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Why Africa Fears Western Medicine

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Russo190.jpg ( photo by Anthony Russo)
Why Africa Fears Western Medicine
By Harriet A. Washington 

To Westerners, the repatriation of five nurses and a doctor to Bulgaria last week after more than eight years’ imprisonment meant the end of an unsettling ordeal. The medical workers, who in May 2004 were sentenced to death on charges of intentionally infecting hundreds of Libyan children with H.I.V., have been freed, and another international incident is averted. But to many Africans, the accusations, which have been validated by a guilty verdict and a promise to reimburse the families of the infected children with a $426 million payout, seem perfectly plausible. The medical workers’ release appears to be the latest episode in a health care nightmare in which white and Western-trained doctors and nurses have harmed Africans — and have gone unpunished.

The evidence against the Bulgarian medical team, like H.I.V.- contaminated vials discovered in their apartments, has seemed to Westerners preposterous. But to dismiss the Libyan accusations of medical malfeasance out of hand means losing an opportunity to understand why a dangerous suspicion of medicine is so widespread in Africa.

Africa has harbored a number of high-profile Western medical miscreants who have intentionally administered deadly agents under the guise of providing health care or conducting research. In March 2000, Werner Bezwoda, a cancer researcher at South Africa’s Witwatersrand University, was fired after conducting medical experiments involving very high doses of chemotherapy on black breast-cancer patients, possibly without their knowledge or consent. In Zimbabwe, in 1995, Richard McGown, a Scottish anesthesiologist, was accused of five murders and convicted in the deaths of two infant patients whom he injected with lethal doses of morphine. And Dr. Michael Swango, ultimately convicted of murder after pleading guilty to killing three American patients with lethal injections of potassium, is suspected of causing the deaths of 60 other people, many of them in Zimbabwe and Zambia during the 1980s and ’90s. (Dr. Swango was never tried on the African charges.)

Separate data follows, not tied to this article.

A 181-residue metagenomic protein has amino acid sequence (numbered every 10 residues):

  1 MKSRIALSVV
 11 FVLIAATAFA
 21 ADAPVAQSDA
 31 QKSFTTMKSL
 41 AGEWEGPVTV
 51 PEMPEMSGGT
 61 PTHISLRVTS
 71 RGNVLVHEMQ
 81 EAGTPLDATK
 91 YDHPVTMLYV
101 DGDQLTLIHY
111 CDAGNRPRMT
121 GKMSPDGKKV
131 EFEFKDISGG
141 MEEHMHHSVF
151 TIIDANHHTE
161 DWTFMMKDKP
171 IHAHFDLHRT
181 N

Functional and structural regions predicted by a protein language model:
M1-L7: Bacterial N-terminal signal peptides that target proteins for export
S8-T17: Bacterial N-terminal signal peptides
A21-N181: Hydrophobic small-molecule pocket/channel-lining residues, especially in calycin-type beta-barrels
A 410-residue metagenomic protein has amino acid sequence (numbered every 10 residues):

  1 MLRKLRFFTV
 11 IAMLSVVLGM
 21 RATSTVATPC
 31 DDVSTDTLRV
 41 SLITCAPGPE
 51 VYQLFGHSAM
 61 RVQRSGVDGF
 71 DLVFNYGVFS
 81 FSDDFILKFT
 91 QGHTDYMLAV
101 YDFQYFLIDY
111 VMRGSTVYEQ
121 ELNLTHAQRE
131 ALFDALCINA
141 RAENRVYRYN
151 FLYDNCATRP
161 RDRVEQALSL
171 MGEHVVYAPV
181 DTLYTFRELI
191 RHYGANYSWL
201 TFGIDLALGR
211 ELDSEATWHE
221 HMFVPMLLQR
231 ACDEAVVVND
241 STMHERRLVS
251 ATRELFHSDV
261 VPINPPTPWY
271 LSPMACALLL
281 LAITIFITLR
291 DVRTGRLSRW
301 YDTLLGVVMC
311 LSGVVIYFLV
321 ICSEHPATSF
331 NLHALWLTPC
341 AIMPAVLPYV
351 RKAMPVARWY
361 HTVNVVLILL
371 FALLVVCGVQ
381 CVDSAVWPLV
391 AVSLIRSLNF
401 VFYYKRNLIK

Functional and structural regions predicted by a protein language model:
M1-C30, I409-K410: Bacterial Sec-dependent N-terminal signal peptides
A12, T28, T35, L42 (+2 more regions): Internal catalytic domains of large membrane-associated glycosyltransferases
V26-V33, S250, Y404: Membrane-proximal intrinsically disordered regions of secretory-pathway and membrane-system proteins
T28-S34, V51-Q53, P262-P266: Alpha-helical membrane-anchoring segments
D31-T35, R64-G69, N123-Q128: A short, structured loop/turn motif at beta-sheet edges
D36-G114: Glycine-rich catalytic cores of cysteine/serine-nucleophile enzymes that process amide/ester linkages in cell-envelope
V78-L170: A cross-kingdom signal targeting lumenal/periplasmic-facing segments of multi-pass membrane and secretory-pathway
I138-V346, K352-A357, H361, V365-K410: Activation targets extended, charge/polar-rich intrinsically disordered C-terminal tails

These medical killers are well known throughout Africa, but the most notorious is Wouter Basson, a former head of Project Coast, South Africa’s chemical and biological weapons unit under apartheid. Dr. Basson was charged with killing hundreds of blacks in South Africa and Namibia, from 1979 to 1987, many via injected poisons. He was never convicted in South African courts, even though his lieutenants testified in detail and with consistency about the medical crimes they conducted against blacks.

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